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Early in the fall of 2016, Alan Jabbour sat at his kitchen table, his face sallow from the illness overtaking his lanky frame. Just now, though, he spoke animatedly. Conversation had turned to the preambles he typically delivered before playing a tune. Alan viewed his monologues --part historical and always personal --as no less central to his live appearances than the fiddling itself.

Alan's "raps," as he affectionately termed his introductions, stemmed from his first-hand collecting of the music. He began this documentation of traditional musicians in the mid-1960s during his years as a graduate student. He recorded older rural fiddlers steeped in an earlier artistry that they, in turn, had absorbed from their seniors. Alan soon found himself not only interviewing players about their lives, but serving as an apprentice to their arts. Many of the themes he explored on stage he also pondered in print, but the requirements of live performance distilled his thoughts into evocative oral statements. Now, during my last visit at his home --we saw one another only one more time --he stressed the theatricality of these reflections that had meant so much to him.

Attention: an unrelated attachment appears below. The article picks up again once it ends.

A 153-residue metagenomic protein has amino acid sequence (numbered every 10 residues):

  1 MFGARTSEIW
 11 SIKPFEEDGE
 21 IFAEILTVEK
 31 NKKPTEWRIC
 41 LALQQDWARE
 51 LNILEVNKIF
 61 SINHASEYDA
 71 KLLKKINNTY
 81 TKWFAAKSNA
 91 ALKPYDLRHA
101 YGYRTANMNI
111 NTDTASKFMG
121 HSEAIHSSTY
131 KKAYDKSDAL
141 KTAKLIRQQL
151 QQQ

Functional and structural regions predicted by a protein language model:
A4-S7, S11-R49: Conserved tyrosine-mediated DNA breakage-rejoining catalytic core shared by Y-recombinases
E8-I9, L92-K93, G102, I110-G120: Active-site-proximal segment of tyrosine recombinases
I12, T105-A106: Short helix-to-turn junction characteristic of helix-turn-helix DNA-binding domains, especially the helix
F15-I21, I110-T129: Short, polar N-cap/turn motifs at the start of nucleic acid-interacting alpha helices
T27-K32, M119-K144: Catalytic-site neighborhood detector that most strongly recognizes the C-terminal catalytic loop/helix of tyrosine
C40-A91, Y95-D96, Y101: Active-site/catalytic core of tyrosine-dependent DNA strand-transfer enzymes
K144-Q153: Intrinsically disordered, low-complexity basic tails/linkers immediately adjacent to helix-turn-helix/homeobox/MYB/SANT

That ardor led to this album. Soon after Alan's death in January 2017, I found myself listening to a noontime concert we had undertaken nearly twenty years before. It occurred on May 29, 1998, at the Library of Congress in their fabled Coolidge Auditorium. Titled "Americana Concert, Traditional Fiddle & Banjo Tunes from the Appalachians," it marked the last performance in a "Violin Summit," a live series of concerts hosted by the Library and focused on the instrument.

The Americana Concert --I think Alan suggested the title --ran nearly seventy minutes. Its duration afforded Alan enough time for fourteen of his discussions and fifteen of our musical offerings, a couple of which spliced two tunes together. Unlike his other published recordings, this live concert reflects Alan's raps in addition to his playing.

Throughout this performance, like all those we undertook over the years, I would improvise, finding other voicings, intervals, and registers to provide variations on Alan's melodies. As Alan once told me, "the fiddle feeds the banjo ... [allowing] the banjo to fill the creative space."

Alan Jabbour's influence still ripples and resonates from his achievements and talents. This concert presents his enduring presence, the warmth of his voice, the radiations of his fiddle.

Stephen Wade

(from the album notes)